Tomas is a respected surgeon and intellectual, defying monogamy he is having affairs with countless women whilst his faithful wife Tereza needs to ho...more Tomas is a respected surgeon and intellectual, defying monogamy he is having affairs with countless women whilst his faithful wife Tereza needs to hold his hand to sleep at night. After striking up an affair with the artist Sabina, herself having an affair with Franz, Tomas finds himself simultaneously in love with two women and wondering just how that is possible. Examining life, love, and politics The Unbearable Lightness of Being uncovers these four overlapping lives as they struggle with life in Soviet Czechoslovakia in the 1960s and 70s: the secret police knowing your most intimate details is a given.
For me, this was one of those books which everybody tells you to read immediately and yet for some reason it’s taken me until now to actually read it. I didn’t really know what to expect: the title doesn’t really give away much of the plot. It is a wonderful prose which jumps around between characters, narrators, time periods, and view-points.
As much as I enjoyed reading the book I did find that I enjoyed it best when I read it at a much slower pace than I am used to (did anyone else find this?). I think that this is a novel which you have to be in the mood for. It isn’t a particularly light topic, despite what the title suggests, but don’t let that put you off. It is split up into a series of short and sharp chapters: short enough to keep you engaged and deep enough to make you question something you took for granted – and that, in my opinion, is bloody good writing.
Just when you think this is a novel about thinking, about deep philosophical notions, there will be a jolt back to reality as the characters encounter the problems of being an independent thinker in Communist Czechoslovakia. As Tomas wrestles between the sheets of each of his lovers he pens a letter to a new literary magazine; it is published in the ‘Letters to the Editor’ section, heavily edited and hidden away. Yet the repercussions this letter has on Tomas’ life is staggering: the dilemmas he is faced with, years after having written the letter, asked to disown it several times, his life is shaped by something which so many of us take for granted.
In essence: you should read this book, but don’t force yourself to enjoy it if you don’t, leave it, go off and read something else and come back to it years later even and try and try again. Eventually you will read it at the right time and it will be absolutely magical; any other time and it will be disastrous.(less)
The Fault in our Stars tells the story of Hazel, who aged 13 is diagnosed with terminal cancer, she has a 'miracle' prescription of a drug which altho...moreThe Fault in our Stars tells the story of Hazel, who aged 13 is diagnosed with terminal cancer, she has a 'miracle' prescription of a drug which although it won't cure her will allow her to keep living a bit longer. She leads a sheltered life, choosing to stay at home reading, rather than going out and making friends. She considers herself a 'grenade'. It would be more considerate for her to stay home and only upset her parents when she eventually dies than to upset more people. That is - until she meets Augustus 'Gus', who shows her that she is worth the pain felt when you lose her because of all the good gained when you know her. It is a story about cancer: its losses, hardships, and the love it allows Hazel and Augustus to gain.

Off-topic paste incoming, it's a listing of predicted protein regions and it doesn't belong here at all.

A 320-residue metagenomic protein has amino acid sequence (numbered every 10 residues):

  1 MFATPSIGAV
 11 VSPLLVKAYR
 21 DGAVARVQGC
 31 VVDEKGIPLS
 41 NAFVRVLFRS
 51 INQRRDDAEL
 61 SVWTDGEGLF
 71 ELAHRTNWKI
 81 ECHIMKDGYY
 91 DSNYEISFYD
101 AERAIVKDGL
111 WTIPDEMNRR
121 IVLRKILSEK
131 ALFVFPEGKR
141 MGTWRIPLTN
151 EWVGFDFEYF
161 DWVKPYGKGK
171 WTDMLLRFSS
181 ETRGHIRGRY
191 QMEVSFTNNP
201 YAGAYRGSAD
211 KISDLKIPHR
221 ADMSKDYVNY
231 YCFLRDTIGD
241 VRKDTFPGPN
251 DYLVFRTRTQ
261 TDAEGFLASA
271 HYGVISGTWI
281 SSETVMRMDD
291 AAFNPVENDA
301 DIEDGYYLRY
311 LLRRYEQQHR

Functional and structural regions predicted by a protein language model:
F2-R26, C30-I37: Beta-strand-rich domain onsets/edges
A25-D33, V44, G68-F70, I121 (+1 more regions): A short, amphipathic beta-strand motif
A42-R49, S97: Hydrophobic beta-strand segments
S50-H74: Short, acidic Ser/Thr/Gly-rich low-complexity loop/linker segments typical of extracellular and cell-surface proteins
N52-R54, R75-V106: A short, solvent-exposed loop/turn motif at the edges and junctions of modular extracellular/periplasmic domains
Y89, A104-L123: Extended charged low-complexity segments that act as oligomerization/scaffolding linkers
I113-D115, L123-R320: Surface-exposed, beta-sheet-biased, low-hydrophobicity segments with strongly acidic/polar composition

I have seen so many snippets of it posted everywhere on the internet and it has been sitting on my 'to-read' list for some time now. I found myself moved by the story: the characters and their struggle with a devastating disease was sensitively portrayed. This was a book about cancer ignoring the cliches. Unlike A Walk to Remember these patients have symptoms which are immediately noticeable: Hazel carries an oxygen tank with her, Augustus has a slight limp as he lost his battle with cancer. There is no promise of a happy 'we're all cured!' ending. They know that their time is limited: the question is how will they spend their time, and they choose to spend it falling in love.
My only problem with the book was that they seemed to be living inside of a cancer bubble: wherein their close friends have a tragic involvement with the illness and those who does not have cancer are heartless and self absorbed. There's a sense that the endless people who write their names on a facebook wall to share their condolences do not deserve to be sad: they're all faceless names, who disappeared shortly after they left school. Whilst I know this wasn't necessarily the focus of the story - I felt like this could have been a good opportunity to show how devastating it can be for the community when a child suffers from cancer. That community was confined to the hospital, a cancer support group, and their immediate families in this novel, and it just felt a bit too insular. Especially when the outsiders are negatively portrayed. (less)